CornXDeleware?

Discussion in 'Meat Birds ETC' started by rbar, Aug 7, 2009.

  1. rbar

    rbar In the Brooder

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    THAT's DelAware, of course...!


    OK, I have set aside some Del Hens and have a Cornish X rooster trimmed down enough to be able to breed, and as of yesterday, seems to have figured it out...
    Wehen the hens are laying better I plan to see what they produce, meat-wise.
    Anyone have reasonable success with this? I've read all the CornDel stories, I'd like to talk with someone who has some experience with it.
    Second Generation...recommendations?

    RBar
     
    Last edited: Aug 7, 2009
  2. JoAnn_WI_4-H_Mom

    JoAnn_WI_4-H_Mom Songster

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    I have no experience, but am subscribing because it should be interesting. Please keep us informed as your project progresses. It would be lovely to have a true-breeding broiler breed that has fewer of the CornX probllems (but all the meatiness) and more of the Delaware virtues.
     
  3. nicalandia

    nicalandia Crowing

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    Quote:
    I am glad you are doing that...PLEASE keep a scientific record of all and all you see, chicks color, hatch weight, daily gains, FCR ALL..as I am doing something similar but with Production type RIR(leaner than delawares, but more prolific layers), I will keep scientific records and keep you guys posted....

    second Generation??? I would not recomend a F1XF1 cross or a F1x parent cross, WHY? well because you will be loosing, first: any chance of heterosis, and second the hens will not be as productive(egg production, feed cost)....thats why I am doing the CornishX cross and not using the much larger CornishX hens, they will drive cost up in every other way....but any ways if you do it keep records too...[​IMG]
     
  4. Kelso

    Kelso Songster

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    very interesting, keep us posted and do you have any pics of the breeding stock.
     
  5. nicalandia

    nicalandia Crowing

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    PLEASE keep scientific records too, as I could learn alot from them, this goes for others trying this too.., all I need are this numbers...

    1-.age and weight of the Parent flock(Sire line and Dame line) hens
    2-number of hens, and roosters, feed consumption rate on a daily or weekly basis..
    3-egg weight at starting lay and peak lay, number of eggs layed for 3 consecutives weeks,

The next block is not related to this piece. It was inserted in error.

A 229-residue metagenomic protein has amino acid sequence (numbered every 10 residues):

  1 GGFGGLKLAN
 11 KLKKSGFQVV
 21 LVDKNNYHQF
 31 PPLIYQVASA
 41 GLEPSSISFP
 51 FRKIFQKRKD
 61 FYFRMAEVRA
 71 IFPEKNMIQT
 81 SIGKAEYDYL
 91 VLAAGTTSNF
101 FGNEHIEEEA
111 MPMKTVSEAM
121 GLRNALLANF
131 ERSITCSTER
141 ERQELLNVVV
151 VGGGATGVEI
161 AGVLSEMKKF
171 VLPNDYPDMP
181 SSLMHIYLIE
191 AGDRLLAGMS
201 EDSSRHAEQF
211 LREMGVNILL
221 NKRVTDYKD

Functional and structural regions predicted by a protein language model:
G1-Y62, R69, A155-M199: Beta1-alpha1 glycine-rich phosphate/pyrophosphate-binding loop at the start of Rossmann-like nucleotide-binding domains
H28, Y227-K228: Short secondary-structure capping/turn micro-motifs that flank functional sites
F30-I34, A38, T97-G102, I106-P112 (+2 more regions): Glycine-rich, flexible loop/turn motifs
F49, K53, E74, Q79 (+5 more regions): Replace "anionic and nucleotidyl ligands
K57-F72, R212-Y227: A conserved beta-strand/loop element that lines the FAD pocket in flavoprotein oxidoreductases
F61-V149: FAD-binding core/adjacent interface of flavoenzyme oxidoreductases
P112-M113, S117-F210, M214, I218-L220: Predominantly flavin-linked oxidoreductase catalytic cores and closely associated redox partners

4- eggs set for hatch, eggs hatch, weight of chicks at hatch, number of males and females
    5-daily or weekly gains, weight for males and females at 8 weeks and 12 weeks...

    thats all...I hope you donĀ“t think its too much info...as I will be posting those numbers A.S.A.P...tongue
     
  6. dancingbear

    dancingbear Songster

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    I've seen one roo that was from a standard Cornish roo over Delaware hen. He's huge, probably weighs over 15 lbs., but he was about 8 months old when I saw him. Most roos never get that big at all, but I have no idea what he weighed at 10 weeks or 12 weeks, etc. But a massive bird, and the breast felt pretty meaty when I held him. Legs were huge. This is one of the mixes I'll be trying soon, come springtime. Then I can say how big at those younger ages. Note that the roo was standard Cornish, not a broiler Cornish X.


    Quote:I meant to ask in the other thread, why do you want egg weights at starting lay and at peak? My hens reach their largest egg weights somewhere after 2 years old, (but I wouldn't know for sure when any hen reached her laying 'peak" unless I kept each hen separately caged and kept daily records of what each hen laid, and waited about six months past what I thought might be peak, to see if her eggs got any bigger. And more or less frequent) and it has nothing to do with how tiny the little pullet eggs were when they started. Most breeders don't hatch the little pullet eggs anyway. I don't. So I'm curious why this matters?

    I don't always go about things in the most scientific way, (other times I do) but I'm interested to learn from other people's ideas and experiences. This question has me puzzled and curious.